UFC Fight Night 125 played host to one of the most dominant performances in recent memory at the hands of Valentina Shevchenko, who sailed to a second round rear-naked choke in her flyweight debut.
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The fight was tainted by another unsavory display of refereeing by Mario Yamasaki (who’s officiating has been described by Dana White as “scary” and “incompetent”), but that will not matter for “The Bullet”, who will now surely return to the main event slot in her next outing.
The chasm in ability between the two women was immediately apparent as Shevchenko opened with a stiff counter jab and then sent Cachoeira on the back foot just moments later with a crisp left hand that clearly stunned her. Shevchenko, dropping down to the newly opened 125lb division after her second loss to Amanda Nunes at UFC 215, then began teeing off on the UFC newcomer Cachoeira with a barrage of punches and a wicked kick to the liver. That 40 seconds of hell was all that round one would see on the feet, though, as Shevchenko ducked under a poorly timed punch to drive through with a trip and land in her opponent’s guard.
It was here that Yamasaki’s capabilities would first be called into question as the previously undefeated Cachoeira’s face became a crimson mask during the remainder of the round. An array of truly terrifying elbows from Shevchenko warranted Yamasaki’s intervention, and yet the bout was allowed to continue until the klaxon sounded for the end of the first five minutes.
It was a hard-to-watch exhibition of brutality from the 29-year-old Shevchenko, and one that should not have been prolonged to the extent that it was. Nevertheless, both fighters returned to their stools and readied themselves for the second round. No fighter can ever be discounted in MMA, but it was plain to see where this one was going.
How NOT to referee a fight
The second round was more of the same as Shevchenko wasted no time in getting the contest back to the mat, landing a trip with little resistance within 15 seconds. There was a slight struggle from Cachoeira to get out from underneath her opponent, but her fate was ultimately sealed when Shevchenko clamped down and adjusted to get to side control. With an incredibly underestimated ground game that has submitted Juliana Pena in the past, “The Bullet” pinned Cachoeira’s arm to the mat and moved into the crucifix position. With only her right arm free to fight back, the Brazilian was defenseless and Shevchenko punished her accordingly, landing hard right hands before returning to the razor-sharp elbows that brought her so much success – and blood – in the first round.
Once again, the fight could have easily been stopped here, and yet Yamasaki’s only move was to tell Shevchenko to avoid the back of the head. Shevchenko realized, perhaps, that the only way to bring an end to the bout was to get Cachoeira to give in herself, and so shifted her attention to an Americana on the beaten-up 29-year-old’s left arm. Unable to get it, Shevchenko kept up her incessant ferocity by once again smashing Cachoeira’s face in a fashion only previously seen from the likes of Khabib Nurmagomedov and Daniel Cormier.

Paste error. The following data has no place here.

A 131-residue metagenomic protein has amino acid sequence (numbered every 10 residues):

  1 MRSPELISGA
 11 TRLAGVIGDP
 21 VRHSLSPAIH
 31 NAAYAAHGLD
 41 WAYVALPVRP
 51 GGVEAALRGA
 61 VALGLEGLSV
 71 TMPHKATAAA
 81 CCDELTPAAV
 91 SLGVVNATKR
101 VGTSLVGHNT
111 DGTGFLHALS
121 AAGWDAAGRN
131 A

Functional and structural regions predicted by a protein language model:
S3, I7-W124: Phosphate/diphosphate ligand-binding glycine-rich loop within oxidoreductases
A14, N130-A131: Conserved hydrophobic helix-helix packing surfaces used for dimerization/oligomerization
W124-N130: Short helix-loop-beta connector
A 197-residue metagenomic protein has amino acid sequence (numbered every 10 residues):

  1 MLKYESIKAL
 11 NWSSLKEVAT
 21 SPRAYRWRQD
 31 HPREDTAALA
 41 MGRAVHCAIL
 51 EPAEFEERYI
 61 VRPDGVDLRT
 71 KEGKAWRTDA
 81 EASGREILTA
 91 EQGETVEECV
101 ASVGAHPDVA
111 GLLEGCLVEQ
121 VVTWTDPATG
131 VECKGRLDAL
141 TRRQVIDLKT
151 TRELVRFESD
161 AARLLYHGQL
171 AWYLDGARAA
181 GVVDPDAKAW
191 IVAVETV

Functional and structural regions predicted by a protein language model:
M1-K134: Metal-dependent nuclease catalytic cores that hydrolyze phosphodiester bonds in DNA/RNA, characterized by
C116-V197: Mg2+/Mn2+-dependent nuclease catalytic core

Her opponent now a bloody and dazed mess, the Kyrgyzstani-Peruvian warrior slipped into full mount and unleashed a bombardment of punches that, to the dismay and anger of many, did not compel Yamasaki to step in and stop the fight. Fortunately, Cachoeira’s steely mentality finally gave way to the finish as she gave up her back and, after taking another unsettling onslaught of punches, was forced to tap to Shevchenko’s rear naked choke. Yamasaki even managed to squeeze in another example of his inexplicable refereeing as he missed Cachoeira’s first tap, condemning her to a few more seconds of unnecessary punishment.
Gunning for the title
Whilst Mario Yamasaki will undoubtedly grab his own headlines, we cannot let his inadequacies as a referee overshadow Valentina Shevchenko’s impressive performance.
Say what you will about Priscila Cachoeira, she was a game, undefeated prospect fighting in front of a home crowd; she provided a unique challenge for Shevchenko, a challenge that she passed with flying colors. She looked just that little bit faster on the feet, and clearly had an immense advantage in the strength department. She looks to be the perfect mold for a flyweight.
The women’s 125lb division was long thought to be an intriguing idea, and that intrigue has turned into excitement after Shevchenko’s win. With so many strawweights and bantamweights likely to flock to the new weight class (including a certain Joanna Jedrzejczyk), the possibilities for matchups is almost infinite. Whether she waits for the champion Nicco Montano to recover or faces another top contender remains to be seen, but one thing is for sure: this bullet is going straight towards the gold.
Hi, my name’s Riordan and I’m from London, with Irish family. I write about all things UFC and I hope to one day do this full time, as I am just starting in the writing world. I hope you like what you read.